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Saturday, 4 December 2010

An Event in AUGSBURG

Poster 5

Poster 4

Poster 3

Poster 2

Poster 1


Monday, the 15th November 2010, AUGSBURG

I woke early. The sun was still shining. After breakfast, I wandered through the old town, stopping at the Barf├╝sser Church. The church is completely surrounded by other buildings above which it projects. Although it claimed to be closed, I entered without difficulty. I continued my journey to the synagogue, an impressive building in Halderstrasse whose construction was assisted with substantial financial donations from the Sturm and Steinfeld families. I noticed that most of the doors in the building had bilingual signs: in German and Russian. Some years ago, a history teacher in Melsungen (in Hesse) surprised us by telling us that the Jews were the fastest growing group in Germany. The influx of Jews from the former Soviet Union accounted for this.

George and Max were already there, as was Souzana Hazan and Frau Sch├Ânhagen. Diane and her son Alex had left for Paris. Soon, twenty students from the Simpert-Kraemer Gymnasium in Krumbach arrived with their two teachers. The kids were aged from 15 to 17, and had special interests in history, although their faces did not betray this when we all sat in a large circle in one of the rooms in the synagogue.

A long strip of paper was placed like a diameter inside the circle. It was a time line with dates, such as 1871, 1917, 1932, 1938, 1945, and others in between. Rectangular scraps of white paper lay on both sides of the time line. Each child was told to pick up one of these scraps, and to turn it over. Each one bore a historical event, such as ‘Wannsee Konferenz”, or ‘Weimar Republik’. They then placed their pieces of paper where they thought it should be on the time line. Although one girl thought that the Weimar Republic began in 1945, most of the children placed them in the correct places.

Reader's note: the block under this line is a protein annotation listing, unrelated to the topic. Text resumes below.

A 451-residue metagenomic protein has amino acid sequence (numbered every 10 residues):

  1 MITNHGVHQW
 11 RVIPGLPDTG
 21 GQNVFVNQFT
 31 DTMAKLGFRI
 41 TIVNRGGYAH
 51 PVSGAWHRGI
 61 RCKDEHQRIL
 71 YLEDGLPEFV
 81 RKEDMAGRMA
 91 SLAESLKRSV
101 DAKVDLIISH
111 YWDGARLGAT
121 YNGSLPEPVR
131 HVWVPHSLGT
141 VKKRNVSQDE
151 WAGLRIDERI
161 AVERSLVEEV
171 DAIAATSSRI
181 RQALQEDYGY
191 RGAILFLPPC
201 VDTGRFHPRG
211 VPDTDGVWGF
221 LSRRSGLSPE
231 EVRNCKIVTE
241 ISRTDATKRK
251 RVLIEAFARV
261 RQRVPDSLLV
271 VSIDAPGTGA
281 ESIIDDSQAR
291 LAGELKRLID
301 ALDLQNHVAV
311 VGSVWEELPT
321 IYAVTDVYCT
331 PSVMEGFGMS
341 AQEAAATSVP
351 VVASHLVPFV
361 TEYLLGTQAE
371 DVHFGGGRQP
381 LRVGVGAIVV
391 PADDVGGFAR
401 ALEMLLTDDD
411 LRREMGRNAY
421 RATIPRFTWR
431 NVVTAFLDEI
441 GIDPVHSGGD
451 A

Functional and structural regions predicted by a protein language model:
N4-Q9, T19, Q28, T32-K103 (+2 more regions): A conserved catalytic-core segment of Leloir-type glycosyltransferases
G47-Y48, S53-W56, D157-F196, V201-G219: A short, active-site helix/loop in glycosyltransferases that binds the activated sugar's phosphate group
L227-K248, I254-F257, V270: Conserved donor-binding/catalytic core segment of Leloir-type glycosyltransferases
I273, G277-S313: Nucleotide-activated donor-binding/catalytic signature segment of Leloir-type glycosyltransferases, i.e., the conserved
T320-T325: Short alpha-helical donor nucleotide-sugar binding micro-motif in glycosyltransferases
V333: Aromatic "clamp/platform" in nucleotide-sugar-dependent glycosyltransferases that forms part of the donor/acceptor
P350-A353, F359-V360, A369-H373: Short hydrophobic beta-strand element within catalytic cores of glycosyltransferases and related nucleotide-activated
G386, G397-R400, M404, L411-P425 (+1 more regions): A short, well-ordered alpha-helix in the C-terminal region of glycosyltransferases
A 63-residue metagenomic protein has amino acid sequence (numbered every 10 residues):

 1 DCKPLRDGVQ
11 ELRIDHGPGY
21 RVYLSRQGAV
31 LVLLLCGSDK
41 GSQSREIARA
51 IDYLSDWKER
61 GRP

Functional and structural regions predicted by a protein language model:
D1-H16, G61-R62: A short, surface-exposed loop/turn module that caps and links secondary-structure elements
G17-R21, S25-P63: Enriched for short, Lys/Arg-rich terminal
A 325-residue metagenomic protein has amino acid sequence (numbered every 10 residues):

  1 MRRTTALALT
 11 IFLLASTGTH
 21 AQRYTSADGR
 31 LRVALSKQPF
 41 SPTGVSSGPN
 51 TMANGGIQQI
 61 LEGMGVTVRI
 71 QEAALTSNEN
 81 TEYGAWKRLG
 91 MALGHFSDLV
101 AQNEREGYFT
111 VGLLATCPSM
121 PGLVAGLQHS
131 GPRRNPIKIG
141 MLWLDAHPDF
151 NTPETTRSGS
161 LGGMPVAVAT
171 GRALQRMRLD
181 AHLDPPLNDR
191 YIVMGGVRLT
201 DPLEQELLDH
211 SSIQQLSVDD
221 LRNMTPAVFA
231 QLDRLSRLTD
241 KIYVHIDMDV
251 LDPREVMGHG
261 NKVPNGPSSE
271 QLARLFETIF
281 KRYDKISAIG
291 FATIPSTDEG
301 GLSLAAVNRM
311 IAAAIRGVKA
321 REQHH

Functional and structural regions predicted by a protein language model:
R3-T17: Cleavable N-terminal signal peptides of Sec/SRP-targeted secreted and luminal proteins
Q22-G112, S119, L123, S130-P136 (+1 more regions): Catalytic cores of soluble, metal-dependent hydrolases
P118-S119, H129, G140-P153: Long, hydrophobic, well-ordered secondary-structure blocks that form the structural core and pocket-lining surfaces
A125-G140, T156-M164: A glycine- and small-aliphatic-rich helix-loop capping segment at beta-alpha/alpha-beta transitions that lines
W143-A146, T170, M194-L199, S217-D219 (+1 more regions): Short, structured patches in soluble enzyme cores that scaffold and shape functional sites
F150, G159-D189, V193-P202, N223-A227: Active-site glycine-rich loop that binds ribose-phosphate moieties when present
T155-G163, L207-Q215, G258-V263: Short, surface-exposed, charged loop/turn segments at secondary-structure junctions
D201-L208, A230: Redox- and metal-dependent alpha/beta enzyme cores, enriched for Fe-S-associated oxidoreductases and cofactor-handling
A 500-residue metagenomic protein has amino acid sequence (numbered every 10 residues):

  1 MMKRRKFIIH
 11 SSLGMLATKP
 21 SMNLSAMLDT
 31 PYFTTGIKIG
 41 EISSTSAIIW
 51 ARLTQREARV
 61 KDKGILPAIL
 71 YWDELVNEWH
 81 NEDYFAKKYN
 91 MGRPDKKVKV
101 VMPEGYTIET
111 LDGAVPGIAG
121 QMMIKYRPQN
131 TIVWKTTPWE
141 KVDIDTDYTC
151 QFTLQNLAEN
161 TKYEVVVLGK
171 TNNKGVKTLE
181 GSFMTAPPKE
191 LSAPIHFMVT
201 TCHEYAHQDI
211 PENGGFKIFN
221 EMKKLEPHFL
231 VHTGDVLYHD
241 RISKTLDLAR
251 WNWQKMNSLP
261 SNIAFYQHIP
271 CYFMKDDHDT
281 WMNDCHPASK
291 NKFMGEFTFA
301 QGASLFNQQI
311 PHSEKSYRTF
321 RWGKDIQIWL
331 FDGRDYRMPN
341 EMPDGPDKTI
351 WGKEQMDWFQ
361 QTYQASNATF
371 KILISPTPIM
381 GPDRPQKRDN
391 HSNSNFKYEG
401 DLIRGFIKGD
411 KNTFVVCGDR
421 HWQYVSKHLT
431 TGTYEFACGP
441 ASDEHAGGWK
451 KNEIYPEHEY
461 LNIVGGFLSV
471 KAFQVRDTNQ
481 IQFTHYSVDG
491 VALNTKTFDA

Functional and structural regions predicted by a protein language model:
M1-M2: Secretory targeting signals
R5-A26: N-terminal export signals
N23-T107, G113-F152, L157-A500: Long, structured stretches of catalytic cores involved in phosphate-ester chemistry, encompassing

Next, Souzanna Hazan read out a history of the Sturm/Steinfeld/Englander families. As she did so, copies of photographs of various family members were handed around the circle of children, and then carefully placed in the relevant points on the time line. Thus the history of the family was placed alongside the history of modern Germany. After this, the time line was divided into 5 sections. Each group of four students had to choose a section and then retire to a work table that contained materials relevant to that section. We adults retired to the Jewish Museum shop across the hallway to drink coffee and chat. After about 45 minutes, the school children joined us, and refreshed themselves with cold drinks and butter filled pretzels. Then we returned to the room where the seminar was being held.

Each group of four students had produced posters illustrating the period they had chosen. One by one the groups of four students presented, and explained what was on their posters (illustrated above).

When a group had given their presentation, they asked George questions that had arisen in their minds whilst they had been preparing their posters. I cannot remember all of their questions but two linger in my mind. Could George speak English when he stepped off the boat at Hoboken? No, he could not, but by the end of the year he was the best speller (of English) in his class. Another child asked whether he helped in the family shop in Augsburg. George pointed out that he would have been little help as a five year old in the sophisticated cloth store, probably a hindrance. He did however help his grandfather gather chestnuts when they walked together in the Siebentischwald Forest on the edge of the city. These, he was told, were good for Opi’s rheumatism. The question was interesting because farmer’s children such as were attending the seminar would have found it normal to have to ‘muck-in’ when the family needed extra hands. George coped beautifully with their questions, and rapidly developed a great rapport with the children. It seemed to me that during the three hours that they had spent working on the family history, the children had begun looking at George’s family’s life and difficulties as if they were their own. After posing with the class for photographs, each member of the class shook each of our hands before leaving for their hometown.

For more information about this event, please contact me, giving reasons for your interest, on :

adamandlopa @ hotmail.com (omit the gaps between the 3 parts of this email address).